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Comparison of Pain Score and Analgesic Usage Between Bone-Patellar Tendon-Bone, Hamstring and Quadriceps Tendon Autographs for Anterior Cruciate Ligament Reconstruction

2021 Congress Paper Abstracts

Comparison of Pain Score and Analgesic Usage Between Bone-Patellar Tendon-Bone, Hamstring and Quadriceps Tendon Autographs for Anterior Cruciate Ligament Reconstruction

Jasmine Lyng, MD, CANADA Sheila McRae, PhD, MSc, CANADA Jarret M. Woodmass, MD, FRCSC, CANADA Gregory Adam Stranges, MD, CANADA Devin Lemmex, MD FRCSC, CANADA Robert Longstaffe, MD FRCSC, CANADA Peter B. MacDonald, MD, FRCS, Dip Sport Med, CANADA

Pan Am Clinic, Winnipeg, Manitoba, CANADA

2021 Congress   ePoster Presentation     Not yet rated


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Summary: A prospective longitudinal study of 94 patients found no differences in pain (VAS) or analgesic use between three common autografts (bone-patellar tendon-bone, semitendinosus-gracilis, quadriceps tendon) in the first 14 days following primary ACL reconstruction which may help guide patient education and expectations and inform prescription practices.


Effective pain relief following ACL reconstruction surgery is important for patient satisfaction, recovery, and rehabilitation. However, the impact of autograft selection on the magnitude and trajectory of pain has not been systematically compared between three commonly used grafts: bone-patellar tendon-bone (BPTB), hamstring semitendinosus/gracilis (STG), and quadriceps tendon (QT) autografts. Having insight into the magnitude of pain and analgesic use based on graft choice selection may provide a basis for patient education and guide prescription practices. The objective of this study was to characterize postoperative pain and analgesic use in the first 14 days following primary ACL reconstruction between BPTB, STG, and QT autograft.


This is a secondary analysis of a larger prospective longitudinal study in which long-term clinical and functional outcomes of BPTB, STG, and QT autografts are compared. Patients were recruited at the time of initial consult for primary ACL rupture with each of five participating surgeons assigned to perform a specific ACL graft reconstruction throughout the study (two BPTB, two QT, one STG). Surgical techniques and perioperative orders were not standardized. The same post-operative rehabilitation was provided to all patients. Pain was based on a 10-cm visual analogue scale (VAS) and recorded twice daily on the first two days, and once daily for days three to 14. Analgesic type and quantity were recorded in four-hour increments starting the evening after their surgery and for 14 days postoperatively. Analgesics were divided into three categories: oral opioids, oral nonsteroidal anti-inflammatories, and acetaminophen. Opioids prescribed included Tramacet (tramadol with acetaminophen), tramadol, Percocet (oxycodone with acetaminophen), oxycodone, Tylenol #3 (acetaminophen with codeine), and hydromorphone. Medications with opioid and acetaminophen components were counted in both categories. Pain and analgesic use were compared based on one-way analysis of variance.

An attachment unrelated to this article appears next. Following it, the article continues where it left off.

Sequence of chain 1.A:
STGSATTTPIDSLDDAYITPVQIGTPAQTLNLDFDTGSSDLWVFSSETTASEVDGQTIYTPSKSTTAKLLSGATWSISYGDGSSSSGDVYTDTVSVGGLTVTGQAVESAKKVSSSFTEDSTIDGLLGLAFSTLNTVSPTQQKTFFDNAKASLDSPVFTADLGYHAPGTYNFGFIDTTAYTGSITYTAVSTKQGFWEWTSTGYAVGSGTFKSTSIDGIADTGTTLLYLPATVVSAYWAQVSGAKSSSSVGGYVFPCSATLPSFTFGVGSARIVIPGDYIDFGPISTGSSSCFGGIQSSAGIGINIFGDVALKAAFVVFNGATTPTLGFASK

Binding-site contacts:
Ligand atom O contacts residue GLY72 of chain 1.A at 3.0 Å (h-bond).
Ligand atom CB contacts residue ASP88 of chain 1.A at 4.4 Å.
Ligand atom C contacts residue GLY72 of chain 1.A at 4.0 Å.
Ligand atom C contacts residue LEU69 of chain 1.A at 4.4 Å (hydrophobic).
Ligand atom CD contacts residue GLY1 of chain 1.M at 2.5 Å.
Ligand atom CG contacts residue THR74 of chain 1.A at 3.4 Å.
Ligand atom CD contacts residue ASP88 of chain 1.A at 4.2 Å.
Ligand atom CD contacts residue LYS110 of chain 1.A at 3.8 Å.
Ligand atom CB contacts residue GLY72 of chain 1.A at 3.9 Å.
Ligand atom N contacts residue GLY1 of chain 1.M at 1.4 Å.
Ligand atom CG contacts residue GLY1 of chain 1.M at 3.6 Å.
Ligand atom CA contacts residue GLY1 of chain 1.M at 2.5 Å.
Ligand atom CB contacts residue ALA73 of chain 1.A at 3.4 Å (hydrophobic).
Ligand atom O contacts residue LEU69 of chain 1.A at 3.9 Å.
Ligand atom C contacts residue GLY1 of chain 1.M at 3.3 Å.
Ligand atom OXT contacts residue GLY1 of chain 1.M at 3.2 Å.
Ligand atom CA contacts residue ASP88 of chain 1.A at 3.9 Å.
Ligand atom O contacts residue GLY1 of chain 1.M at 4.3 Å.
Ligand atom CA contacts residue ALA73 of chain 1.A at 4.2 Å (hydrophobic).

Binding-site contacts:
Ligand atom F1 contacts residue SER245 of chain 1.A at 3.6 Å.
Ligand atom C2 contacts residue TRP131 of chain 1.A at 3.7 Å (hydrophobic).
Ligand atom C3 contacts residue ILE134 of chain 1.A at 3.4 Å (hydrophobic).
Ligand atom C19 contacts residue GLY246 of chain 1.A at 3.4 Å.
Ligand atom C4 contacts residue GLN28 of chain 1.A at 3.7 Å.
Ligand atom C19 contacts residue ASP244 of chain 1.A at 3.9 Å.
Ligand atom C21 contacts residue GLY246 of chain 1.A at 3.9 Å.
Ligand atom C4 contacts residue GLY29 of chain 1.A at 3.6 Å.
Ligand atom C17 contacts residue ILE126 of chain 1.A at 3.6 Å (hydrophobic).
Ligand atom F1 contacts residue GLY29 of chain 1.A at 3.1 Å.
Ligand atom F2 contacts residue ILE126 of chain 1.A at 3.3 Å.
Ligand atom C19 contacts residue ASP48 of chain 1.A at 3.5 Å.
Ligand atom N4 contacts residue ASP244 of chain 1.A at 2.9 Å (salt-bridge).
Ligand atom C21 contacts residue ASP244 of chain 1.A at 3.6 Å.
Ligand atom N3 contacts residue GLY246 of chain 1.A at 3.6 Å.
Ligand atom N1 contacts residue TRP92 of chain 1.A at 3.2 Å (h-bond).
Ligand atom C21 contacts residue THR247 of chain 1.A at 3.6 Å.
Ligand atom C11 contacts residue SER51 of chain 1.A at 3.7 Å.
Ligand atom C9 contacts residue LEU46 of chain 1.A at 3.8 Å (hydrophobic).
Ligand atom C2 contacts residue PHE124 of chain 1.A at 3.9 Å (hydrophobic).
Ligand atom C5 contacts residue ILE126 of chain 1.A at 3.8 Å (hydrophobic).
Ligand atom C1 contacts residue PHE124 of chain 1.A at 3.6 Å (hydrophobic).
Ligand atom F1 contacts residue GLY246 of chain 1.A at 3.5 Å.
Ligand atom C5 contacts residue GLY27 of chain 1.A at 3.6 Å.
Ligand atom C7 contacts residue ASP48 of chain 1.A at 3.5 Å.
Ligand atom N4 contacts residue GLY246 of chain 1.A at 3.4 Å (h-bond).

Ninety-four patients (25.0 ± 7.7 years; 49 males, 45 females) participated in the study. There were 27 BPTB, 36 STG, and 31 QT autografts. There were no differences in pain scores between graft type at any time point. Peak pain scores (mean ± SD) were seen at Day 1 morning (6.1 ± 0.4), Day 1 evening (6.3 ± 0.4), and Day 2 morning (5.9 ± 0.4) for the STG, QT and BPTB groups, respectively. There were no differences between grafts in the mean number of analgesic pills of each category taken per day or the total number of analgesic pills taken at 48-hours, seven- and 14-days postoperative. No patients required hospital admission or presented to the emergency department due to uncontrolled pain. On Day 14 postoperative, four, six, and seven patients used opioids for BPTB (range 1-12 pills), STG (range 1-9 pills), and QT (range 1-4 pills), respectively.


Graft type did not impact early (14-day) post-operative pain with respect to magnitude or timing of peak pain nor did it impact analgesic use in primary ACL reconstruction. Health care practitioners may use this information to guide patient education and expectations regarding the various graft options of ACL surgery with respect to trajectory of recovery and analgesic use post-operatively.

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